MGM Records SE-4735 (12” 33 1/3 RPM LP / Stereo)

Released in 1970. Producers: Artie Butler, Charles Stern. Arranger: Artie Butler. Music Engineer: Ami Hadani. Vocals Engineer: John Horton. Recorded at TTG Recording Studios and Alex Hassilev Studios, Hollywood. Album Design and Illustration: Bonnie Brown. Photographer: George Meinzinger. Running Time: 31 minutes.

Songs and Impressions:
“Mama Told Me Not to Come” – W. C. Fields
“Raindrops Keep Fallin’ on My Head” – Humphrey Bogart
“Let It Be” – Warner Oland (as Charlie Chan)
“The Look of Love” – Boris Karloff
“Sugar, Sugar” – Sidney Greenstreet
“Hey Jude” – Peter Lorre
“By the Time I Get to Phoenix” – Clark Gable
“Games People Play” – Bela Lugosi
“Up, Up and Away” – Ed Wynn
“Everything is Beautiful” – W.C. Fields, Humphrey Bogart, Peter Lorre, Clark Gable, Bela Lugosi, Ed Wynn

To Paul Frees fans like us, this is pure ear candy. On the one hand, he’s performing groovy pop ditties (mostly in the Rex Harrison/David Tomlinson “talk-sing” style) as towering icons of the movies. But on the other, he’s also voicing W.C. Fritos, So-Hi, Morocco Mole and Captain Peter Peachfuzz.

The comic hook of the album is the incongruity between the singers and the songs. My copy is a DJ edition. Back in the day, these cuts would be just the thing for disc jockeys to lighten the mood, play before the news or engage call-ins. A similar concept arrived over a decade later when Rhino released Rerun Rock, a collection of TV show themes sung by impressionists (e.g. The Addams Family sung by Frank Sinatra).

Charles Stern, who represented Paul Frees at the time, is listed as one of the album’s producers. The other producer and arranger is Artie Butler, who did the musical score for Disney’s The Rescuers in 1977 (a background score somewhat unusual for a Disney feature at the time). Butler credits are numerous and legendary, including “What a Wonderful World” for Louis Armstrong.

“Everything is Beautiful”
Frees offers up a handful of his impressions, one after another, in this Ray Stevens hit of the “I’d Like to Teach the World to Sing” variety. W.C. Fields handles the chorus, with verses interpreted by Humphrey Bogart, Peter Lorre, Clark Gable, Bela Lugosi and Ed Wynn.


  • The Ludwig Von Drake album is certainly a tour de force for Paul Frees. From the opening song “Hooray for Professor Ludwig Von Drake” a wild and wacky tone is set. It’s delightful to hear so many songs from the Professor’s first season as host for the Disney TV show. “Carnival Time” is not only a great song, but it’s a nice souvenir of one of the best early episodes featuring Von Drake. Unlike many of the other spoken word albums produced by Disneyland Records, this one is definitely skewed toward adults–while there is nothing objectionable for children on the album, much of the humor would go right over their heads.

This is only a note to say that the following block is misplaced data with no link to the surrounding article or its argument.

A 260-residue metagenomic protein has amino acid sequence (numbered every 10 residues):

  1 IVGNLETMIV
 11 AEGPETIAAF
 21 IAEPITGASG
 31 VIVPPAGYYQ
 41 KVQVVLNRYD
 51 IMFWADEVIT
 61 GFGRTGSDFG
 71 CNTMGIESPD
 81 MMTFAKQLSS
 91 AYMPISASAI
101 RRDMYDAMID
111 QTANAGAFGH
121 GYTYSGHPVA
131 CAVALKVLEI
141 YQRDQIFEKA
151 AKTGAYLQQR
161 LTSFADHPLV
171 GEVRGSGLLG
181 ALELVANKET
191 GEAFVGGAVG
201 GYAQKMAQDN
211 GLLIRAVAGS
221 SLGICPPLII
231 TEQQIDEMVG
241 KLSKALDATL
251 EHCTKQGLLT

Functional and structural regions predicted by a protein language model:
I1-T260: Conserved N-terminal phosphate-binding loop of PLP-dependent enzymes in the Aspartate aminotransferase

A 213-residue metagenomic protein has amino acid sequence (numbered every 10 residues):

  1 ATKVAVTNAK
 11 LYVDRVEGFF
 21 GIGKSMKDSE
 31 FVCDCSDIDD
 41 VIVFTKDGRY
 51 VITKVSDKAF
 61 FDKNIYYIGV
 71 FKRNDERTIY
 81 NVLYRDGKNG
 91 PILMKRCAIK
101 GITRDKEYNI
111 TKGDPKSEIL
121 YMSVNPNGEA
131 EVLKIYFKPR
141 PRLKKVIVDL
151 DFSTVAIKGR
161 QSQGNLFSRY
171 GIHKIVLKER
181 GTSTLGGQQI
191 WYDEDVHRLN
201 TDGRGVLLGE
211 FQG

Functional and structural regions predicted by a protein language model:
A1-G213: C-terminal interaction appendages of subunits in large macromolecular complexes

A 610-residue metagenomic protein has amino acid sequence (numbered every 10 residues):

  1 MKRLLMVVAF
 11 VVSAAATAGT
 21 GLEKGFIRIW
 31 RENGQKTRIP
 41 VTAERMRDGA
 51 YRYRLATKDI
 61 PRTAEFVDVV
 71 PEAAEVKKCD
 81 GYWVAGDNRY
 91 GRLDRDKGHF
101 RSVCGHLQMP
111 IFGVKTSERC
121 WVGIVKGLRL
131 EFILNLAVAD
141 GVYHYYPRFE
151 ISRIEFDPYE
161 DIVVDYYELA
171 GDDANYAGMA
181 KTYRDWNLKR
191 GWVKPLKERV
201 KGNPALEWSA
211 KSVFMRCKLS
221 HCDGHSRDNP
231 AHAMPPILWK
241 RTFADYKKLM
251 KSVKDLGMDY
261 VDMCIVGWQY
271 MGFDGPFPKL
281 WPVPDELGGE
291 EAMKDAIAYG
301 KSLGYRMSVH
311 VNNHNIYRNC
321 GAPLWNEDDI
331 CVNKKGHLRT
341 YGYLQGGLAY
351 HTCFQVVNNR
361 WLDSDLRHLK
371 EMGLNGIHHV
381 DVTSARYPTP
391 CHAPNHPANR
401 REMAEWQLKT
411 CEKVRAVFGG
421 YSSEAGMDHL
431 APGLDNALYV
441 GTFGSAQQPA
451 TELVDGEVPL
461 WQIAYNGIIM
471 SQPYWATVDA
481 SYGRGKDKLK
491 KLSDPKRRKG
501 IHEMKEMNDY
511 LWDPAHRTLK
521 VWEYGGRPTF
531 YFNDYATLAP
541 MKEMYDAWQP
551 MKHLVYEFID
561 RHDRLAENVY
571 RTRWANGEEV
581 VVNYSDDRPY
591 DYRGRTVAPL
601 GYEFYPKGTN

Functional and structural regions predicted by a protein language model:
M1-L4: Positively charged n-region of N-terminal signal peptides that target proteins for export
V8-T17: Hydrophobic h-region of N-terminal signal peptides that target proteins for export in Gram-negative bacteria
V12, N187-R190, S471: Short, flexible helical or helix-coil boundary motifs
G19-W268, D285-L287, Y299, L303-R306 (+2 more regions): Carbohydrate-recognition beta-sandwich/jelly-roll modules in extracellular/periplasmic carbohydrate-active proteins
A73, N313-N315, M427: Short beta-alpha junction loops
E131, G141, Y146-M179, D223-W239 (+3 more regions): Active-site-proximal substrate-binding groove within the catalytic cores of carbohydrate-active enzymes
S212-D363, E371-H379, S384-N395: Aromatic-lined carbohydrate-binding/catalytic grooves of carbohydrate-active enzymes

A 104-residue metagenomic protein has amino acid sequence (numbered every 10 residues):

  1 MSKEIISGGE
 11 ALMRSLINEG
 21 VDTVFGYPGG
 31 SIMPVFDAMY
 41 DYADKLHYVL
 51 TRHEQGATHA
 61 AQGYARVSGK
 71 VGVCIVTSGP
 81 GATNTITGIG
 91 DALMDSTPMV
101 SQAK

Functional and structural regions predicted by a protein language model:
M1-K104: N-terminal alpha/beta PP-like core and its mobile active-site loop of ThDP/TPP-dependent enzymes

Not only did Frees do memorable voice work for Jay Ward, Hanna-Barbera, UPA, and others–he also was extensively employed by Disney as this album demonstrates. Besides the voice of Ludwig Von Drake, he did the narration and several incidental voices for “Great Moments with Mr. Lincoln”, provided some key vocal tracks for “Pirates of the Caribbean,” and was the “Ghost Host” for the Haunted Mansion.

    His Ludwig Von Drake character was one of his richest vocalizations for Disney. He mined a great deal of comedy out of the professor–and despite the accent he was still much more understandable than his nephew Donald Duck. The story is that Walt Disney was desirous of a break from the weekly task of hosting his TV show, so an animated host was created to take his place in selected shows. The character was cross-promoted in several venues at the time of his debut–he was featured in comic books, coloring books, records, children’s story books–and at my home we even had a Ludwig Von Drake place mat! It would be nice to see some of the Von Drake hours made available on home video–preserving the great vocal talents of Paul Frees.

    • He even did some for Warner Brothers–“The Incredible Mr.Limpet” as the cantkaneorus Southern Fried crab who’d always called Don Knotts as Limpet “Four Eyed Flatbush” (because, you see, 🙂 he woreglasses and came from Brooklyn, those he was thew same Don Knotts as always). That was the voice (a personal favorite) you would have heard him do in Rankin/bass’s original 1969 “Frosty the Snowman” as the peeved off, quite irritable ticket cleark, King Features/Paramount-Famous’s “Snuffy Smith’ as the title character and Larry Harmon’s “Bozo the Clown” as “Boss”, the Ringmaster..

  • Frees also did the villain in “Gay Puree”, using something like his “Ghost Host” voice and performing two songs.

    The most intriguing Von Drake merchandise was a doll with a speaker in it. You plugged him into a tape recorder or record player and played Von Drake telling fairy tales. Were there special recordings for this?

    • Those must have been specially recorded. I am not aware of the stories appearing on any other release.